July 17th—We have but little firing directly in front of us.  Lines are only apart twenty to thirty rods.  Picket line consists of what looks like an ordinary ditch possibly three feet deep, the earth being thrown up to the front making a protection about five feet high.  At intervals we have bags filled with sand laid on top of the bank.  Two bags are laid cross-wise and one on top.  The top bag protecting the head while we look through or fire through the aperture formed by the bags.  A man can pass along in the ditch comparatively safe, if he retains a stooping position, but woe be unto the man who thoughtlessly raises his head above the bank.  As we are usually watching through these holes formed by the bags with a loaded and cocked gun pointed through the opening, John J. Becker of my company, is on picket with me today.  He and I were sitting down reading.  He was sitting on the slope of the bank with his back toward the enemy.  I was sitting on the opposite side facing him.  I started to read a short article aloud which interested him.  He arose as if to sit over beside me and without thinking of the danger he raised up to full height.  He was tall and instantly a ball shot through his body a little to the right and above the heart.  He fell into the ditch.  I raised him in a position that he could breathe as freely as possible.  He was in great distress and to add to his suffering the heat of the sun was oppressive.  I called to Billy Flint, another member of company who was in the line a short distance to the west of us.  He came up and after looking over the situation, asked what could be done.  I told him there must be a stretcher brought to remove him or he would die before night.  I said the rebel who shot knows he hit his man and I did not believe they would shoot at a man trying to go to the rear as they would know what he was after.  He said he would take the risk, he could not see him suffer here.  He sprang out of the ditch and away like a scared rabbit.  It was but a few rods to a grove where he would be safe, but as I expected he was not fired at.  In a few minutes he and “Billy” Lampman, also of Company B, returned and walked boldly to us.  Flint feeling assured they would not shoot from his experience going up.  They were out with him without delay and were again unmolested.  I cautioned Flint to not attempt to return before dark as the enemy were not bound by any obligation to grant him safe passage to come back to fight them.  Becker did not recover.  His home was at Ames, town of Canajoharie.  Flint was a native of Canajoharie and Lampman’s home St. Johnsville.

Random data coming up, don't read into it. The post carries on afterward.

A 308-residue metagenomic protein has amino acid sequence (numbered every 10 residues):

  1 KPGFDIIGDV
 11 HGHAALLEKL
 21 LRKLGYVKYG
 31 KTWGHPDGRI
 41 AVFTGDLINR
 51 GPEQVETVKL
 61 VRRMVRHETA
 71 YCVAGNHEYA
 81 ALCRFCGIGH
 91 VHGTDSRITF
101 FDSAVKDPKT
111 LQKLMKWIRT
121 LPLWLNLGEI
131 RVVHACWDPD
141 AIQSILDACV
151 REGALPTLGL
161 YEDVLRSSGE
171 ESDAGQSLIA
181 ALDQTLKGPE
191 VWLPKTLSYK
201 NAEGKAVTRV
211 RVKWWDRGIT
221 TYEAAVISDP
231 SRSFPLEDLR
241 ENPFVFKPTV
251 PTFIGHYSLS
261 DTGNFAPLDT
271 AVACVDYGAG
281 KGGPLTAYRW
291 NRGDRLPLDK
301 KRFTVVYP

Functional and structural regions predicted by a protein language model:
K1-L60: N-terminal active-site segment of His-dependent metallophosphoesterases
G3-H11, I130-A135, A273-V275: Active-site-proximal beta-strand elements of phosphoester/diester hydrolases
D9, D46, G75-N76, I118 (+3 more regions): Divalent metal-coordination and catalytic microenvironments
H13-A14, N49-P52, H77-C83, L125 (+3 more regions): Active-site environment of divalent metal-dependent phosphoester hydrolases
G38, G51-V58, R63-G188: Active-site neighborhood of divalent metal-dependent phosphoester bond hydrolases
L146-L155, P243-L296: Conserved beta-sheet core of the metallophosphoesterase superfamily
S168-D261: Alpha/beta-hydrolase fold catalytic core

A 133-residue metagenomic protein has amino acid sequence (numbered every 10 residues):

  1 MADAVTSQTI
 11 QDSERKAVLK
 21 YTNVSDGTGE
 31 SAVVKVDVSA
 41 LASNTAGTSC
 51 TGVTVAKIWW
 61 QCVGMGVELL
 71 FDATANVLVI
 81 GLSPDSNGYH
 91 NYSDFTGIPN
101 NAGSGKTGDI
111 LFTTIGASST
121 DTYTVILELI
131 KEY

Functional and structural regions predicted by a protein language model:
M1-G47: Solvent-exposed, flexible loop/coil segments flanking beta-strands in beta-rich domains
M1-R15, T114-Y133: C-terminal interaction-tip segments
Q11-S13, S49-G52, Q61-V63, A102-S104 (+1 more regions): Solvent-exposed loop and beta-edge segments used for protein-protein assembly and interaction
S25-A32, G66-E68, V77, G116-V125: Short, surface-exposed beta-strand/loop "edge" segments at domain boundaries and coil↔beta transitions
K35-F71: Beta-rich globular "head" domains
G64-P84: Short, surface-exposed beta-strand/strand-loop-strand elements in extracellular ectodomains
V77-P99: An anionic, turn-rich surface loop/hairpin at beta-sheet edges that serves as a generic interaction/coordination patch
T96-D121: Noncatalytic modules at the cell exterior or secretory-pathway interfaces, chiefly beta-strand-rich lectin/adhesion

(To Be Continued.)6